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A technology developed by a retired Marine helicopter pilot is likely to be a game-changer for law enforcement and military personnel in the future. The LEO Takedown is a revolutionary innovation in the tactical rifle industry. Designed to retrofit existing MILSPEC AR-15, M-4 and M-16 rifles, the LEO Takedown provides instant barrel removal, caliber swap and barrel length changes without tools, without fine motor skills.
Validated by active patrol officers, the LEO Takedown expands the AR-15s usefulness as a tool to better serve and protect the public, according to the company’s website.
The device was developed by Lance Maffett, a 30-year veteran of the U.S. Marine Corps who flew Marine Cobra helicopters in Afghanistan.
According to northwestgeorgianews.com, the heart of the technology is the long-standing concern from law enforcement that they were frequently going into difficult situations where they were outgunned by the bad guys.
His technology is currently U.S. patent pending, but Maffett and his partners with LEO TakeDown have received significant interest from firearms industry leaders to integrate the technology with their products.
Maffett said the coupling device was designed with input from both law enforcement officers and military personnel. Representatives from the U.S. Secret Service, F.B.I. and the Bureau of Alcohol, Tobacco and Firearms, have all looked at the device.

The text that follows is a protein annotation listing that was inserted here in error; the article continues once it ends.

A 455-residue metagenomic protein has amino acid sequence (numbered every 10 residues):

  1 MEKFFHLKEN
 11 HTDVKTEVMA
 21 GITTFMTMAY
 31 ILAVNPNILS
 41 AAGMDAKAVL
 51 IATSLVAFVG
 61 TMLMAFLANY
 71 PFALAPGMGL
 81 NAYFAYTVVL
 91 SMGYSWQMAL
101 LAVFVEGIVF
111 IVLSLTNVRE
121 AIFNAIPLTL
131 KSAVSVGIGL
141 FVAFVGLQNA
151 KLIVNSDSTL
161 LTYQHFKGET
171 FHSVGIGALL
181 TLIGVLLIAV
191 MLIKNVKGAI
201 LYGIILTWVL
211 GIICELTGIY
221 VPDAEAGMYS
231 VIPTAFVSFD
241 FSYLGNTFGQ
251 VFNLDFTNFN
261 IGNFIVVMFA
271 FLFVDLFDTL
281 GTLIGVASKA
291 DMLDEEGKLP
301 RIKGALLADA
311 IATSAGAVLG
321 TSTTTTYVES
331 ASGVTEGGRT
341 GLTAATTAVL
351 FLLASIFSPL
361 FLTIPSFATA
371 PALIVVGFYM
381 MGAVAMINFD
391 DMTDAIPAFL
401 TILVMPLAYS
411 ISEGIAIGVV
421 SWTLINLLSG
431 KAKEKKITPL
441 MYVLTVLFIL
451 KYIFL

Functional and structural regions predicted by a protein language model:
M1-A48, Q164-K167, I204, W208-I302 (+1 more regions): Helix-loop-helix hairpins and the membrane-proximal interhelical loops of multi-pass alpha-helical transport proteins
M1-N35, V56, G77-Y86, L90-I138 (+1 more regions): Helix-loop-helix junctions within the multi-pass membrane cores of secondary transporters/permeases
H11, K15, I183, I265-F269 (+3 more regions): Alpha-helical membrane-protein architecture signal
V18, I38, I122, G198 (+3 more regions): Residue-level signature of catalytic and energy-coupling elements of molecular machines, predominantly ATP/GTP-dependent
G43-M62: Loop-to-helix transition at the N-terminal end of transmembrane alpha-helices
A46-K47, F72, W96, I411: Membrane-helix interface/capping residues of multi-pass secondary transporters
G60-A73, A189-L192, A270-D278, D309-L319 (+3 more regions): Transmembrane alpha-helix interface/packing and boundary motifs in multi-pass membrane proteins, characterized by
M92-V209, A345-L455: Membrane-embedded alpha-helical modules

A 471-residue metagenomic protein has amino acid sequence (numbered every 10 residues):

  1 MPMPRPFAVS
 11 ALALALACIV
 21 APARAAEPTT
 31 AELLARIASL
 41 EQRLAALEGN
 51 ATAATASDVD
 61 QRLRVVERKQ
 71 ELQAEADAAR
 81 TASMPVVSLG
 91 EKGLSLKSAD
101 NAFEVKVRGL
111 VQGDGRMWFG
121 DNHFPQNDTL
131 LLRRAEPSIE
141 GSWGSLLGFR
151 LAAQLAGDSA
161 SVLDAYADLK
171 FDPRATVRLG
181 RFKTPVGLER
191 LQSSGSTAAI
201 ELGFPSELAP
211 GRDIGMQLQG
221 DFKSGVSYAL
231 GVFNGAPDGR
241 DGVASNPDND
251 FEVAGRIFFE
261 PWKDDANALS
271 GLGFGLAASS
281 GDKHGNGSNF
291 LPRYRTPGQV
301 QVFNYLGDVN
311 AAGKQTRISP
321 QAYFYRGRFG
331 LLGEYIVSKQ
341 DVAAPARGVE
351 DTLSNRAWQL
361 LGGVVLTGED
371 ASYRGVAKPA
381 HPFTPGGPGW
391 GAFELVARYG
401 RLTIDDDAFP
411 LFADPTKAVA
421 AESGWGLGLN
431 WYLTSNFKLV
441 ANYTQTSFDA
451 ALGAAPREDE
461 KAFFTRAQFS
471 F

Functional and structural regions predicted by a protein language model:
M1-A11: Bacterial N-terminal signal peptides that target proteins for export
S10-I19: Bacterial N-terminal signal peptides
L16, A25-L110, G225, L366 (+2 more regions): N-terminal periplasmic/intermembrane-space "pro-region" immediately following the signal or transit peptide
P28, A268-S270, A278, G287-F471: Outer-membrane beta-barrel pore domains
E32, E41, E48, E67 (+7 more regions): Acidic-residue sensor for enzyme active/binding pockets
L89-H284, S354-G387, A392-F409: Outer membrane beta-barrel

The technology has been in the testing and evaluation phases by both major law enforcement agencies and the military for some time. “Thousands of rounds have been shot through it with no failures,” company partner Ronnie Wallace said.
Fundamentally, it allows the user to carry the upper receiving unit (area that includes the clip housing) and barrel separately, and interchangeably.
The key, from law enforcement’s perspective, is to be able to deploy the weapon, if needed, in 20 seconds or less.
The coupling technology is not only applicable to rifles but also for AR pistols as well.
While Maffett and his LEO TakeDown partners negotiate for mass production of the technology, Maffett said he has also been in discussions with Department of Defense officials regarding the device.
An additional use of the technology includes hunting. Using the new device, the gun could be broken down in a small backpack that weighs nine to ten pounds, leaving both hands free to help navigate the challenging terrain.
The new technology allows officers to have the flexibility of having AR weaponry if needed, without intimidating the general public. The bags, which Maffett also designed, can be carried in the side pouch of a motorcycle unit if needed. Currently, there is no way a motorcycle officer could carry a rifle. The discreet manner in which they are carried can allow police to mingle among large crowds wearing a backpack, able to deploy their weapon in 15-20 seconds if the situation indicated that kind of response was necessary.
Maffett said many police agencies currently require AR weapons to be stowed in the trunk of a vehicle, largely because of public relations concerns about officers carrying the weapon openly. He said having the weapon in a backpack, available for use in 20 seconds or less, provides a tremendous advantage to law enforcement.
The developers believe the key to the ultimate market success of the device is its reliability as it is taken apart and then put back together over and over again.
The LEO TakeDown technology is in production, and Maffett said he expects it to be available on the market by sometime this fall.